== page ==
Celebrating Banned Book Week: A Look at the Novels That Have Threatened the Moral Fabric of Our Nation. Or, You Know… Not really.


With the recent spate of violent reactions to “Innocence of Muslims” in the Arabic world, discussions on censorship, hatred, and ignorance have gotten heated. An ugly mess of intolerance ensued on both sides, including comments about some Muslim societies’ unfamiliarity with ‘free speech.’ This week, America celebrates “Banned Book Week” and gets to take a good (week-)long look in the mirror.

We all know that book banning has a happy history of its own in the U.S. — see the American Library Association’s detailed list of banned books in America. And really, it’s still an ongoing problem—just look at the Brooklyn Library’s removal of TinTin au Congo from the public shelves (it’s pretty demeaning, but does point out well how unthinkingly racist earlier generations were). In 2008, high school English teachers in New Rochelle ripped out pages of Girl, Interrupted because of their “sexual content and profanity.”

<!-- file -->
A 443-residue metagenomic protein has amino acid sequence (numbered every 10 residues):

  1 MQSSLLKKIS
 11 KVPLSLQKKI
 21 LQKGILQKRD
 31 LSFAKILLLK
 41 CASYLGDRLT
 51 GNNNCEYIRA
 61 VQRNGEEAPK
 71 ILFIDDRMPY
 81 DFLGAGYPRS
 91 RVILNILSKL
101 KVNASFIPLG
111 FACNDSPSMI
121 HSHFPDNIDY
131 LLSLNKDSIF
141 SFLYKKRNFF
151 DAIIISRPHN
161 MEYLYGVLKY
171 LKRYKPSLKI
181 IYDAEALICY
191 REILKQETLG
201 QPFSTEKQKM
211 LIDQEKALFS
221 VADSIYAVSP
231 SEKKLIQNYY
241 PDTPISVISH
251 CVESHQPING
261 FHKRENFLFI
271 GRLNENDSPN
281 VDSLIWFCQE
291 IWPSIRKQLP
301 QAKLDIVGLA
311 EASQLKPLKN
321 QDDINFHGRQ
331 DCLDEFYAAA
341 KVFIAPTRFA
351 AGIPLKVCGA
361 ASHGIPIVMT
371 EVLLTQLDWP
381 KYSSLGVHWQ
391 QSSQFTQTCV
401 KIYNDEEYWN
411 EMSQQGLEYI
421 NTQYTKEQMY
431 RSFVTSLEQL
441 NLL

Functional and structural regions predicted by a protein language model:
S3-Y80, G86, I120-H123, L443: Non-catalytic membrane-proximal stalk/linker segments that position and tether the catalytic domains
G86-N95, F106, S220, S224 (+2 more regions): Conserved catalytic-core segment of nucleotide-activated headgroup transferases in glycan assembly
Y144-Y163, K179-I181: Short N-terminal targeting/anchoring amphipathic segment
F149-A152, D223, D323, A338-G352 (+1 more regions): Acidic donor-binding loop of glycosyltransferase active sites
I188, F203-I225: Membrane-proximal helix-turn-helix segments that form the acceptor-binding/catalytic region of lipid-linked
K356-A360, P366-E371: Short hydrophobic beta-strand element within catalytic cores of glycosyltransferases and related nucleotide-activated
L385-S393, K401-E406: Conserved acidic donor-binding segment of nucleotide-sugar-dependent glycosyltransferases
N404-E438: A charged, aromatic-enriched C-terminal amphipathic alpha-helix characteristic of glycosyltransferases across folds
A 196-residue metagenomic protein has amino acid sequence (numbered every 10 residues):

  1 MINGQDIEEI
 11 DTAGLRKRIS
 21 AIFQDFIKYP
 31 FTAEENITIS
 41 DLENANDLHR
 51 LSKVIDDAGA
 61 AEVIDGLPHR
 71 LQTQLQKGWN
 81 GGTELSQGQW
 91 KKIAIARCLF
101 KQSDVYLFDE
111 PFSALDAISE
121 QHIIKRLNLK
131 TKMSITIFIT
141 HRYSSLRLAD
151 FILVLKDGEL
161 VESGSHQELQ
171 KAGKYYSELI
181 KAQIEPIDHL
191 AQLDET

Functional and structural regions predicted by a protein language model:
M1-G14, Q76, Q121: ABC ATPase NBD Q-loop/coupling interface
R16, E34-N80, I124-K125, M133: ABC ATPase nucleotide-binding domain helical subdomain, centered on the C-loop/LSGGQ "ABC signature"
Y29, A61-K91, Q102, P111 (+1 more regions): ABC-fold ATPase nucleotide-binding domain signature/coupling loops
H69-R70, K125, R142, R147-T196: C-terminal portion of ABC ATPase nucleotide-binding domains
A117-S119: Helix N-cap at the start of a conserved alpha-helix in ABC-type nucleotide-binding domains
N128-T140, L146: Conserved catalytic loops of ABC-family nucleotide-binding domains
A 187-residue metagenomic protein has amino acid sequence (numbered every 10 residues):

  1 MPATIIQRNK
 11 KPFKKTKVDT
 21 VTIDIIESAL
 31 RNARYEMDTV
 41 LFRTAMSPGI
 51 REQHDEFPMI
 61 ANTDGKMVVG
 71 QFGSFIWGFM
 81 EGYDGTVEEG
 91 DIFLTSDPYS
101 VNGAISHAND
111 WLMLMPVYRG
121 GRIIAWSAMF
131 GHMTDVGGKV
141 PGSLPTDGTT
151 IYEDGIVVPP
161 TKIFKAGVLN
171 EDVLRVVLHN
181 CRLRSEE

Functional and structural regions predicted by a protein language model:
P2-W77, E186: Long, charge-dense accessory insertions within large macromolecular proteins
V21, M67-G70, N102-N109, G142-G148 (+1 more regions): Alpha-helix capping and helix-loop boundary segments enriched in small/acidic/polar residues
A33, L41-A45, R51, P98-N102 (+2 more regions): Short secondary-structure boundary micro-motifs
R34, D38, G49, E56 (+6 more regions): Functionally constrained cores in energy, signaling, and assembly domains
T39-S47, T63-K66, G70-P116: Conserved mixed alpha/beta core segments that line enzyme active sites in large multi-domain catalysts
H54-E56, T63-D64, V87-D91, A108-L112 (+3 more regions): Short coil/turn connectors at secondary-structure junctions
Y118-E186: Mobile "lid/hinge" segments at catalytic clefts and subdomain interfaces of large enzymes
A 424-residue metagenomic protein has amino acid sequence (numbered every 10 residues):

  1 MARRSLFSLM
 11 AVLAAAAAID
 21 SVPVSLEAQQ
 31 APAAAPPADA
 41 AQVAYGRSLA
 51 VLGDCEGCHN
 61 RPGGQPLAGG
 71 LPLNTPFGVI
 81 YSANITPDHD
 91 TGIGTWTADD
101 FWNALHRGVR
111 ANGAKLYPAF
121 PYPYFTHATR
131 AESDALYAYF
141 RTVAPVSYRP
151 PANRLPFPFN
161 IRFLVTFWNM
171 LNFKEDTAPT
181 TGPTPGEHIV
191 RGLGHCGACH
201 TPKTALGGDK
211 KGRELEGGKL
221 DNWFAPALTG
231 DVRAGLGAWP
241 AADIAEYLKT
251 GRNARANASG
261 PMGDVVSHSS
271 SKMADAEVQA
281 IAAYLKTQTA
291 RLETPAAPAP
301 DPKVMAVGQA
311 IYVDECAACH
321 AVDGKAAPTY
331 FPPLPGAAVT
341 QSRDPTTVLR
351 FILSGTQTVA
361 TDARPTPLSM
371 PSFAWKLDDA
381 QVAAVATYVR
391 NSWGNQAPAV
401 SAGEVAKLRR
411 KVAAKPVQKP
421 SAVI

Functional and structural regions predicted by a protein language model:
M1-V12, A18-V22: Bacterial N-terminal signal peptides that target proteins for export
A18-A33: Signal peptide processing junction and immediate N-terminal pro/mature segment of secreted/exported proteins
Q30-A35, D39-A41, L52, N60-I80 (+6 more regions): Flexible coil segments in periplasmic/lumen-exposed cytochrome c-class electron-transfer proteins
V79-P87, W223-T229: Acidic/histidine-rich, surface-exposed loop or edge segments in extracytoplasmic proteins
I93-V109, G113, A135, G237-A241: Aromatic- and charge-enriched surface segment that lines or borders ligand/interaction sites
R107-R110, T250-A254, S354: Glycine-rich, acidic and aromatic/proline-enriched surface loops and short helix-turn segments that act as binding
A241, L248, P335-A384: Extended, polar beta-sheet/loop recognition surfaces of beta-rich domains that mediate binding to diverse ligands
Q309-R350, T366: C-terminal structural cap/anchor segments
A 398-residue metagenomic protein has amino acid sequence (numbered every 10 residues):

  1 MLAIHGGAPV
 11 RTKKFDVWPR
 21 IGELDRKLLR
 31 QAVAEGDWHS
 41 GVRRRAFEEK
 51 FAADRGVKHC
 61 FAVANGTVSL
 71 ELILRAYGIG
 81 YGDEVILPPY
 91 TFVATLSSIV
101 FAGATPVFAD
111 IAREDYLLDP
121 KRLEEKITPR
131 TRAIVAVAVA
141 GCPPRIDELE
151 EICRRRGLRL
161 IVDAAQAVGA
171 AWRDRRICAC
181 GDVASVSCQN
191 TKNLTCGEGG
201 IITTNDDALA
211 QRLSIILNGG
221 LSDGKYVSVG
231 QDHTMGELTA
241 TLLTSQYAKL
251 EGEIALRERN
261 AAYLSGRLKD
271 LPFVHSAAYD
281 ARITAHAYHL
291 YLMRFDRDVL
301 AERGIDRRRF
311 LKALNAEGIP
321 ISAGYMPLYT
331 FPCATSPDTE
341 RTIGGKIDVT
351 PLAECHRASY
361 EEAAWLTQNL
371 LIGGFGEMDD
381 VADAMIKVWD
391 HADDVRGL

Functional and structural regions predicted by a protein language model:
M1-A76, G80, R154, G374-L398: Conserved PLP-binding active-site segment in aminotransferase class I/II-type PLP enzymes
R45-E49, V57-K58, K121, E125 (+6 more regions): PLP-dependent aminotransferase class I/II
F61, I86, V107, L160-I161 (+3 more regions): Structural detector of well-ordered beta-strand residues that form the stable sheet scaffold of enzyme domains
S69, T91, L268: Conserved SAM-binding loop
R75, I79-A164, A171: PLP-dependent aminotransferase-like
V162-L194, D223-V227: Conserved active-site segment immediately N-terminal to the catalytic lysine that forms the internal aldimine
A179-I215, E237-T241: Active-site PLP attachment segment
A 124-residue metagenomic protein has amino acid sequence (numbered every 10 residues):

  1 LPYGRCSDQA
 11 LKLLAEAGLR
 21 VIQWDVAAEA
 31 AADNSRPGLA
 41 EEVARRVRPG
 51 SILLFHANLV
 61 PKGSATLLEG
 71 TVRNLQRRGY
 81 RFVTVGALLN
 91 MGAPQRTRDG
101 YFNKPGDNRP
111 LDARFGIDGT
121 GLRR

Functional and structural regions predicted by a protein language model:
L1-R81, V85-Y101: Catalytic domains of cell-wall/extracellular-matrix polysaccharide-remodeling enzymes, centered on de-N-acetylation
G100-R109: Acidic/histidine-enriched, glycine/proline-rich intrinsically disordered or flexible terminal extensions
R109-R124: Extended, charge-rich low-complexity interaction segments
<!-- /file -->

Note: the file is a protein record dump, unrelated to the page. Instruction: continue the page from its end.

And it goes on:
To celebrate Banned Book Week, the American Library Association will be hosting its “50-State Salute to Banned Books Week,” (webpage) featuring videos commemorating how each state exercises its freedom to read. The Banned Books Virtual Readout will show videos of people reading their favorite banned books (this could lead to some seriously raunchy readings, people) around the country. And on Thursday, the New York Public Library will host a discussion with Mike Edison (previously editor of High Times magazine) and Gary Lucas.

So let’s warm up with a look at just a few of the most laughable cases of books’ being banned, challenged, or destroyed in our history:

Around Brooklyn

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